I love to bake. No surprises there. This topic seems to pop up all the time, no matter who I’m talking with. Well, it doesn’t come up so frequently in class, but it can’t contain itself in more informal settings when just chatting with people. It’s an important part of who I am as a person, and so it just comes up naturally. I may not document everything I make, but that’s mostly because I usually bake at night, and my roommates and I seem to make every crumb disappear by the time morning and the good light rolls around. Nevertheless, I am baking and making things all the time, and my internship supervisors caught on to that fact very quickly last semester. As an early Christmas present, those two lovely ladies gifted me with a copy of Baked: New Frontiers in Baking. Needless to say, I was speechless and beyond excited when I opened the box to find the one cookbook I had been coveting beyond all others.
When I got home that night I sat down and went through the book page by page, putting sticky notes on every single recipe I wanted to try. In the end, I think there were more recipes selected than not! However, I found that I have to carefully plan ahead when I want to make something from this book, because chances are a recipe calls for something I don’t have on hand all the time, such as dark brown sugar, dark cocoa powder (but not anymore!), fleur de sel, sour cream, or lemon zest. I only have so much storage space (and money!) to stock everything all the time, so unfortunately this isn’t a spur-of-the-moment-baking type of book.
Because of this little hurdle–and the fact that most of what I want to make can’t be ready immediately–it took me until my birthday to finally break in my gift. I had intended to make the Sweet and Salty Cake at home over winter break, but after rereading through all of the steps and realizing the intensity of the project, I decided it wouldn’t work for an at-home recipe. However, it would be PERFECT as my birthday cake.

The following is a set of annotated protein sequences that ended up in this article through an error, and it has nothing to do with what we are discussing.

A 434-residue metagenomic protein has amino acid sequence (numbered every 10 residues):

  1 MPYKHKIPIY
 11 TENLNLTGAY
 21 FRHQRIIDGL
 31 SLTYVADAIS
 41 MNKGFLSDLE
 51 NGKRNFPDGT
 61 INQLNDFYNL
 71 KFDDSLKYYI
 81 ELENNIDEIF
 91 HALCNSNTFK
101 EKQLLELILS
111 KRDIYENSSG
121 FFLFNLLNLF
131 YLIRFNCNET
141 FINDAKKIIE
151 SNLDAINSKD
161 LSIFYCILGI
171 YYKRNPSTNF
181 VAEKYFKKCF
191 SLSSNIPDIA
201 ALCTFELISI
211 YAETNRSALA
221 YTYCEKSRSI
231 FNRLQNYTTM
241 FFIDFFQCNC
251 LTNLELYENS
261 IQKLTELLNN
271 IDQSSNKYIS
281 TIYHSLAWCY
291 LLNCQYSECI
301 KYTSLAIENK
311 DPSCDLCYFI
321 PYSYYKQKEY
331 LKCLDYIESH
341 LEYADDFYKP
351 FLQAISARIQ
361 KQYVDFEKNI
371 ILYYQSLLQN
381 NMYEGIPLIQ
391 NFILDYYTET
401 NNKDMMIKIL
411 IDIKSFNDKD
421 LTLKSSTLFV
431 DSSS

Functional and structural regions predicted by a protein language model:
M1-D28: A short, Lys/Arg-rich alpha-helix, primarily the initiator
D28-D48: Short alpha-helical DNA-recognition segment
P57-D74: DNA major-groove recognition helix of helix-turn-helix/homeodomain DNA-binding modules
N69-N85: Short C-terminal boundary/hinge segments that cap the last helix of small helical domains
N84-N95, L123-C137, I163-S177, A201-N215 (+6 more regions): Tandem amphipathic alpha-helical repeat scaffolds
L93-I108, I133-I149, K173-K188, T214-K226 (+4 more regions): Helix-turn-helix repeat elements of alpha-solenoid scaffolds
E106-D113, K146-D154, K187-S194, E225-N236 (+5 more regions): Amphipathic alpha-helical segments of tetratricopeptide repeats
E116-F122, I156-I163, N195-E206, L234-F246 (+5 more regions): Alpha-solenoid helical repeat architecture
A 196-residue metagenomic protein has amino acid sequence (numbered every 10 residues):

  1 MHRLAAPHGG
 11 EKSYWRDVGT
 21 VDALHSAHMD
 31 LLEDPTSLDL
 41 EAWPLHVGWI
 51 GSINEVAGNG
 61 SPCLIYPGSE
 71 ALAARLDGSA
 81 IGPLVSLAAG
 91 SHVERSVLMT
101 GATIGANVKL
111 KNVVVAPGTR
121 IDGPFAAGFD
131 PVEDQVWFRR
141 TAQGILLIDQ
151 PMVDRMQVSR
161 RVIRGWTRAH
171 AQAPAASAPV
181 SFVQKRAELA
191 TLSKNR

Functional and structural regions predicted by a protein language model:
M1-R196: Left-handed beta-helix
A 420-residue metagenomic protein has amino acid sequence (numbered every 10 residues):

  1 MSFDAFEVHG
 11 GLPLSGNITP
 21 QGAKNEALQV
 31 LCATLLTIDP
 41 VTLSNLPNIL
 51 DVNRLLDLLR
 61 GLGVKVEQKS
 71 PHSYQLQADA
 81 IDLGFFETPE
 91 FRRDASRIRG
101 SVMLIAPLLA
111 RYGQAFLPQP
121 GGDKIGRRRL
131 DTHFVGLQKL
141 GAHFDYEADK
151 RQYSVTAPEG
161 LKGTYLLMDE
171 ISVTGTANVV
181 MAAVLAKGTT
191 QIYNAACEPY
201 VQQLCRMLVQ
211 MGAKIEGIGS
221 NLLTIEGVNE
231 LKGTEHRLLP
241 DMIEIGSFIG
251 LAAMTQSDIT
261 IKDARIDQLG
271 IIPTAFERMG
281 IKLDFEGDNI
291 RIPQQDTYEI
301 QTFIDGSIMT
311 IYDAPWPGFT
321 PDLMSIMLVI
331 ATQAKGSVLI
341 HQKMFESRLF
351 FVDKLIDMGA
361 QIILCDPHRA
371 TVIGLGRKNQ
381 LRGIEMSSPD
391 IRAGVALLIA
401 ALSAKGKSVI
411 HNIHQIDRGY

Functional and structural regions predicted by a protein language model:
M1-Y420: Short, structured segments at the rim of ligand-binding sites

In recent years my favorite part of my birthday has been baking my own cake. Last year’s “Chocolate LOVE” was such a rewarding (if filling) experience. I don’t normally choose such time- and labor-intensive recipes, but my birthday is the perfect excuse to do so. It serves as a day that I can take for myself to do something new and exciting. I get a chance to bake something I wouldn’t normally have the time or funds to bake, so it’s like my present to myself. Some people buy bags and shoes, but I buy ingredients!
I didn’t have the entire day this year because I did have to go to work for a few hours, but I got home in the early afternoon and respectfully kicked my roommates out of the kitchen so I could get to business. I taped my printed out recipe to the cabinet doors and turned on my Keith and Damo playlist (sound familiar?). I also turned on every light in the common room, because I’m also a person who loves–no, NEEDS–light go leor (hence why I’m loving my two giant bedroom windows this year).
I have NEVER spent so much time mixing up a batter before. I’m sure if I had a Kitchen-Aid stand mixer this process wouldn’t have been so intense *hint hint nudge nudge*. Unfortunately I only had my dying $5 Wal-mart hand mixer at my disposal. This poor appliance is seriously on it’s last legs; it just doesn’t have a strong enough motor, and it can’t even mix up a buttercream anymore. I don’t know if it ever could, actually.
Despite my lacking appliances, the batter came together, albeit after a very long time. I didn’t time it, but I was already becoming exhausted after just this first phase. But who could blame me. Upon its completion, the batter filled my entire largest bowl. Wow.
I still haven’t even come close to baking without getting flour on every single surface, but the mess wasn’t as bad as it could have been. Something this cake required, though, was cleaning as I went, which definitely helped with keeping the mess in line.